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Are Pro Athletes Overpaid?

Photo Illustration by Vanessa Irena for Scholastic. Stacy Revere/Getty Images (Aaron Rodgers); Sean M. Haffey/Getty Images (Mike Trout); Gary Dineen/NBAE via Getty Images (Stephen Curry)

Big earners: Aaron Rodgers, Mike Trout, and Stephen Curry

When basketball player Stephen Curry signed a new contract with the Golden State Warriors in 2017, jaws dropped at his salary: a whopping $201 million over five years. That’s about $40 million a year—one of the highest annual salaries in team sports. The National Basketball Association (N.B.A.), the National Football League (N.F.L.), and Major League Baseball (M.L.B.) are the three biggest sports organizations in the U.S. They reap billions of dollars every year from TV deals and merchandise and ticket sales. The top players in these leagues earn huge salaries that most Americans can only dream of. Are pro athletes overpaid? Two sportswriters weigh in.

There’s no question that professional athletes are paid too much. In 2018, the average annual salary for an M.L.B. player was $4.1 million. Mike Trout, a centerfielder for the Los Angeles Angels, gets $35.8 million a year. In the N.B.A., the average annual salary was $7.1 million. In the N.F.L., the average was “only” $2.7 million, but one of football’s highest-paid players, Green Bay Packers quarterback Aaron Rodgers, just signed a four-year contract for $134 million.

Compare those wages with the national average salary for a firefighter: about $45,000 a year. It’s about $56,000 for a schoolteacher and nearly $74,000 for an emergency room nurse.

Does it make any sense that someone who throws a football for a living is paid more than 700 times as much as someone who helps save people’s lives, or that swinging a bat gets you nearly 650 times as much as educating kids? In my opinion, no.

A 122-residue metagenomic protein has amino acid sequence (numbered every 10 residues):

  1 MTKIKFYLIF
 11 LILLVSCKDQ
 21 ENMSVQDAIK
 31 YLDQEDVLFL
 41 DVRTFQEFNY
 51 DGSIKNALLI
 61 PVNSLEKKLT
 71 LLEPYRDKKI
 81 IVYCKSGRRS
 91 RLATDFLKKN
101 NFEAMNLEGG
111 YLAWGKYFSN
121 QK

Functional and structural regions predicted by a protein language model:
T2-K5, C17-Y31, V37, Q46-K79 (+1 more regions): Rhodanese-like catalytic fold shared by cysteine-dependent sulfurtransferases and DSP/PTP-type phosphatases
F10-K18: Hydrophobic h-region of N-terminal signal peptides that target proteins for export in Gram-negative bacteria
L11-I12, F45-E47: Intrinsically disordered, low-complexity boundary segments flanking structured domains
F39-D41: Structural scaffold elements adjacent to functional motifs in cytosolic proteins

Someone who tosses a ball shouldn’t earn 700 times as much as someone who saves lives.

However, it’s not the athletes’ fault that their wages are so high. The main problem is the huge amount of money involved in professional sports. Team owners and the three big leagues rake in billions of dollars a year.

Some of it comes from fans who shell out big bucks for costly game tickets and hugely overpriced snacks at stadiums and arenas, and for hoodies and hats with their favorite team’s logo. But far more comes from the multibillion-dollar deals made with cable and TV networks to broadcast games.

With leagues and team owners making such massive sums, the athletes who put their bodies on the line for their sports deserve a large share of it. But they’re still earning way too much money.

Maybe highly paid athletes (along with team owners) should have to pay a special tax that would help fund better salaries for firefighters, teachers, nurses, and other people who work for the greater public good.

—JESSE SPECTOR

Sportswriter and radio host

When fans look at professional athletes’ salaries, it’s easy to say they make far too much money for playing a game. After all, athletes earn more money than teachers, first responders, and members of the military. More than half the people in the United States make less than $62,000 a year.

But it’s important to remember that those athletes are an essential part of enormously profitable companies. The National Football League, Major League Baseball, and the National Basketball Association generate billions of dollars in revenue. Without the players, the leagues wouldn’t exist. Players’ salaries are simply their share of all the cash these hugely successful businesses bring in.

Plus, making it to the pros takes years of hard work. And the few athletes who get that far have relatively short careers—just 5 to 10 years to earn a living, compared with 40 or 50 years for other jobs.

Professional athletes put in years of hard work—and deserve every penny they earn.

Besides, not all athletes make millions of dollars. The lowest-paid N.F.L., M.L.B., and N.B.A. players make about $500,000. (While that’s still a lot, it’s not nearly as much as their top-level teammates earn.) And pros in less popular sports make even less than that. For example, players in the National Women’s Soccer League make only between $16,000 and $44,000 a season.

Also, think about who’d get the money if the athletes made less. Lower salaries wouldn’t necessarily lead to lower ticket and hot dog prices for fans who go to the games. The billionaire owners of the N.F.L., M.L.B., and N.B.A. teams would likely pocket the difference.

The truth is, some professional athletes make huge salaries because millions of people are happy to pay money to see those players make the amazing catches and breathtaking plays we love to watch.

So if you think pro athletes make too much money, maybe you should stop watching them.

—FRED BOWEN

Washington Post sportswriter and author

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